5 Stocks Where The Smart Money and Short Sellers Are at Odds

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We have identified five stocks that have at least 30% of their outstanding shares shorted, but are also loved by billionaires. The first is J.C. Penney (NYSE: JCP), which had 24 notable hedge funds - 13F filers - owning the stock as of 3Q, but still has 33% of its outstanding shares shorted. Sales for Penney are expected to be down in FY2013 on the back of reduced traffic and the absence of coupons.

The retailer also expects to see restructuring charges of $1.19 per share in FY2013, with an expected loss per share of $0.85. Penney still trades well below its peers on a P/S basis at 0.3x, versus Kohl's at 0.5x and Macy's at 0.6x. This discount is for good reason, though, as analysts do not expect the business to show signs of recovery until FY2014.

We believe that hedge funds are looking beyond J.C. Penney's interim pressures to what the company can accomplished after its restructuring. Bill Ackman of Pershing Square owns over 39 million J.C. Penney shares - making up over 10% of his 13F portfolio. Other billionaires backing Ackman by owning shares of Penney include Steve Cohen, Israel Englander and Ken Griffin (check out Bill Ackman's top picks).

GameStop (NYSE: GME) has over 35% of its shares shorted, but also had 18 notable investors and hedge funds owning the stock as of 3Q. The game retailer has seen pressure from online competitors, which should help push revenues down 7% in FY2013. The interim decline should continue with lower sales of new game hardware and software. Longer-term, the retailer should see a rebound from a move toward digital sales and mobile games. FY2014 revenues are expected to be up by 3% thanks to expected hardware launches. It appears hedge funds are confident that GameStop can pivot effectively enough to avoid drastic sales declines. Another long-term positive is expected margin expansion due to a shift toward digital downloads, if the company can capitalize on this space. Ken Griffin and Steve Cohen are both big-name investors owning GameStop (check out Ken Griffin's newest picks).

RadioShack (NYSE: RSH) saw 16 notable investors and hedge funds - 13F filers - owning the stock as of 3Q and meanwhile had 36% of its shares shorted. RadioShack is expected to continue store closures in the U.S., while opening locations in Mexico. The one upside for the company is its expected growth in mobile computing, which should help boost sales up 1% in 2013. RadioShack was pushed down almost 80% in 2012 as it continues a product shift toward smartphones. The next big milestone for RadioShack is a renegotiation of its Target kiosk. Cohen upped his stake in RadioShack over 1,000% last quarter (check out Steve Cohen's biggest bets).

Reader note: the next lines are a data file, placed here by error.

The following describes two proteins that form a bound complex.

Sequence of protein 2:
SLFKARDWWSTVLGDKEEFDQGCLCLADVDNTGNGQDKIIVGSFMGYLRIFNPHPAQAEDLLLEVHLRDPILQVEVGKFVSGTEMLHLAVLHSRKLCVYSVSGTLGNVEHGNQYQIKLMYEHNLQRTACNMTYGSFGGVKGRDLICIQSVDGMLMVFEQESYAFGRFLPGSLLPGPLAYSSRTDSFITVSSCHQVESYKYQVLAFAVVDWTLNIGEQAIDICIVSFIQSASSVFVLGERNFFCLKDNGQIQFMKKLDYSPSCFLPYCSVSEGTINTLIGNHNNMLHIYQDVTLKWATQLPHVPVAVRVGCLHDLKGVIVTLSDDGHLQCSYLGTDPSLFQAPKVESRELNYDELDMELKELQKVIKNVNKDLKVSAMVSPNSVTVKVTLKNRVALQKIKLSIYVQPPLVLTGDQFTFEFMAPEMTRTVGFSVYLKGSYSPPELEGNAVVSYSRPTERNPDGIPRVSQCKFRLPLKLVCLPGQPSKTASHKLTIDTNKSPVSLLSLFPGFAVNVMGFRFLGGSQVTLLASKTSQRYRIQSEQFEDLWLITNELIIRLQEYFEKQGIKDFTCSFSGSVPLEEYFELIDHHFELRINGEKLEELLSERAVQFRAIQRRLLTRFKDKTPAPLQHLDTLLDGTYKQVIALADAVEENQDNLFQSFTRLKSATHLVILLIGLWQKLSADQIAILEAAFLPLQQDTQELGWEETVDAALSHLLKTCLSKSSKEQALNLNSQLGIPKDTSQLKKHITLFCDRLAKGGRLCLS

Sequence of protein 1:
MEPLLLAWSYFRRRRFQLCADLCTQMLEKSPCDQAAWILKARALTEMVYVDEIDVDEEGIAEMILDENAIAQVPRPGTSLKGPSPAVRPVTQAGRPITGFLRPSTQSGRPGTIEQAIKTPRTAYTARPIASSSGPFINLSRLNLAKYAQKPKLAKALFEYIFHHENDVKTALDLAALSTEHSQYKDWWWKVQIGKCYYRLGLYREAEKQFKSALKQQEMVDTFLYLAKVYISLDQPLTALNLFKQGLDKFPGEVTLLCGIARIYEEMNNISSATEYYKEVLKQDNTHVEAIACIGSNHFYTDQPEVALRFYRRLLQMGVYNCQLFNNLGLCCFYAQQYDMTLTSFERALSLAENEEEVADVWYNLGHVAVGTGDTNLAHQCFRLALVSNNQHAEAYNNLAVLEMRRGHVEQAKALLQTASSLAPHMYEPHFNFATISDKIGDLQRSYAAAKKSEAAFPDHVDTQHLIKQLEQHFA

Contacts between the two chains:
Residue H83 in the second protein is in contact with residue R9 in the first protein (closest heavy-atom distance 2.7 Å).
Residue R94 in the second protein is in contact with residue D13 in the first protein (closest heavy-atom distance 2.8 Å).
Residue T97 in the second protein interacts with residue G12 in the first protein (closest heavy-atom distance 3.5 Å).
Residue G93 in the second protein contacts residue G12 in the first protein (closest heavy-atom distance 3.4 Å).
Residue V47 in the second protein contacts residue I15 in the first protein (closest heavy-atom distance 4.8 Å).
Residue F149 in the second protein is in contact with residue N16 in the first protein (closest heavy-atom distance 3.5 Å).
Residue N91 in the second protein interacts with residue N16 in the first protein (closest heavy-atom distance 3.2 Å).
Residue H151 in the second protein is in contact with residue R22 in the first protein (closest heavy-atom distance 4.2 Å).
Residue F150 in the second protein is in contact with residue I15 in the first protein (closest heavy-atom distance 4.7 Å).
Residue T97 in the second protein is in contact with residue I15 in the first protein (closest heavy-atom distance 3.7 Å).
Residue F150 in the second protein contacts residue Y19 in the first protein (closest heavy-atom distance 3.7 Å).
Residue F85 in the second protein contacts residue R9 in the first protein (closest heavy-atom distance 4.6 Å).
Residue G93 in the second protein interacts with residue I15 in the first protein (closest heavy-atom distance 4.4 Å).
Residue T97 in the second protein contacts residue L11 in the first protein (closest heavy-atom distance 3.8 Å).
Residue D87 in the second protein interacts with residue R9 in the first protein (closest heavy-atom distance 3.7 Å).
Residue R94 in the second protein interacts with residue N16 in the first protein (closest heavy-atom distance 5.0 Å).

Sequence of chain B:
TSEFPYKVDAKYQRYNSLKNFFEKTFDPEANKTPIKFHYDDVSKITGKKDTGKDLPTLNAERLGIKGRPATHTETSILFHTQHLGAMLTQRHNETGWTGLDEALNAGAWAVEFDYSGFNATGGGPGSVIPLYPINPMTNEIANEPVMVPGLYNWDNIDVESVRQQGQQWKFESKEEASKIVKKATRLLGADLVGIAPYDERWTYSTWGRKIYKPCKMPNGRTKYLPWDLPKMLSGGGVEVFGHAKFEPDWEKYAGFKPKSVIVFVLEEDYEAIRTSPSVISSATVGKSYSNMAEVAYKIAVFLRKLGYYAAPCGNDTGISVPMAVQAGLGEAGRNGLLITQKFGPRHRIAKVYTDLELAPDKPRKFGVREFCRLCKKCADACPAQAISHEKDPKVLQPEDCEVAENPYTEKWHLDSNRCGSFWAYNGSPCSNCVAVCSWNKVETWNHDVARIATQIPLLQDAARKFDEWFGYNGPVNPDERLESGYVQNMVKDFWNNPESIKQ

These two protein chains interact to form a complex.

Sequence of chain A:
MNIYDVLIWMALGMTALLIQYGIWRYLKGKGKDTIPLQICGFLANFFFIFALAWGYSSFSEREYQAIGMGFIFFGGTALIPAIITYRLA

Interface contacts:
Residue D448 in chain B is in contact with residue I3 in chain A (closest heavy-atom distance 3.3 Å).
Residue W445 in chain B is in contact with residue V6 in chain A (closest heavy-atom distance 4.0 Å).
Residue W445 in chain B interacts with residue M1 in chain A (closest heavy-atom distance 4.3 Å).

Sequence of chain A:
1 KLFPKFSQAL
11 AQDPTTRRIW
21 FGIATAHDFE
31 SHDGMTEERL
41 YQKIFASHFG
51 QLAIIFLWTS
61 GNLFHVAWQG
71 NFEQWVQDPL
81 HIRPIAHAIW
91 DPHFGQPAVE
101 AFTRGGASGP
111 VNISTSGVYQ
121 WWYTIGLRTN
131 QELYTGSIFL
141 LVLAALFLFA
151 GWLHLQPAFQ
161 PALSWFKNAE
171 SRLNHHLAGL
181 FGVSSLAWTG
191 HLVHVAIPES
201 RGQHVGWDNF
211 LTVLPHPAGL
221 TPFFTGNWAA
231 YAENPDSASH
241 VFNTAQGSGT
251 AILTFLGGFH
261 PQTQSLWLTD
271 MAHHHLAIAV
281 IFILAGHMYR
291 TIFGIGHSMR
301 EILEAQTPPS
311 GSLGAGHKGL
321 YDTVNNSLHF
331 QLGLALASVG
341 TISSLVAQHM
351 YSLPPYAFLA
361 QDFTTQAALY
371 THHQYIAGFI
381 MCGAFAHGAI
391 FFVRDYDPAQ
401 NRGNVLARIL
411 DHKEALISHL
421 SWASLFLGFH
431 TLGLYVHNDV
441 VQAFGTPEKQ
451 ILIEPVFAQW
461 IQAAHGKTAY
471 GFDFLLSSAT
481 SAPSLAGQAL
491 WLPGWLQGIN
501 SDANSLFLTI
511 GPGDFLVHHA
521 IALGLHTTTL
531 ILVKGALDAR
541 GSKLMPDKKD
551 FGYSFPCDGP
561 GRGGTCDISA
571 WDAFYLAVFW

SuperValu (NYSE: SVU) has the highest short interest of the five stocks with 41% of its outstanding shares shorted. The grocery stocks also has some of the highest interest from hedge funds with 23 notable investors and hedge funds owning the stock as of 3Q. Revenues are expected to be down 4% in FY2012, where SuperValu has been reducing prices and squeezing margins to boost volume, but it also plans on cutting $325 million in costs over the next two years. For the longer-term, we believe hedge funds are intrigued by the grocer's strong regional market share position.

Barnes & Noble (NYSE: BKS) has 38% of its outstanding shares shorted, but also saw a net increase of 4 filers and now has fifteen 13F filers owning the stock. Barnes is relatively flat over the past year, but expects sales to be up 2% in FY2013 after a 2% increase in 2012, with the sales expected to be up on increased digital content demand. Future earnings are expected to be much better in FY2013, with a net loss of $0.73 per share, after a loss of $1.41 in FY 2012. This loss is expected to further narrow in FY2014 to $0.34.

Additionally, investments from Microsoft and Liberty Media will help to further prop up the company and accelerate growth of its Nook product. Liberty Media's $204 million cash infusion should boost its digital segment, and so should the $300 million investment made by Microsoft.

To recap: these five stocks have a robust short interest, but are backed by major hedge funds. The overwhelming theme is that each operates in the retail sector.

This article is written by Marshall Hargrave and edited by Jake Mann. Insider Monkey's Editor-in-Chief is Meena Krishnamsetty. They don't own shares in any of the stocks mentioned in this article. The Motley Fool owns shares of GameStop, RadioShack, and Supervalu and is short RadioShack. Motley Fool newsletter services recommend GameStop and Supervalu. Try any of our Foolish newsletter services free for 30 days. We Fools may not all hold the same opinions, but we all believe that considering a diverse range of insights makes us better investors. The Motley Fool has a disclosure policy. Is this post wrong? Click here. Think you can do better? Join us and write your own!

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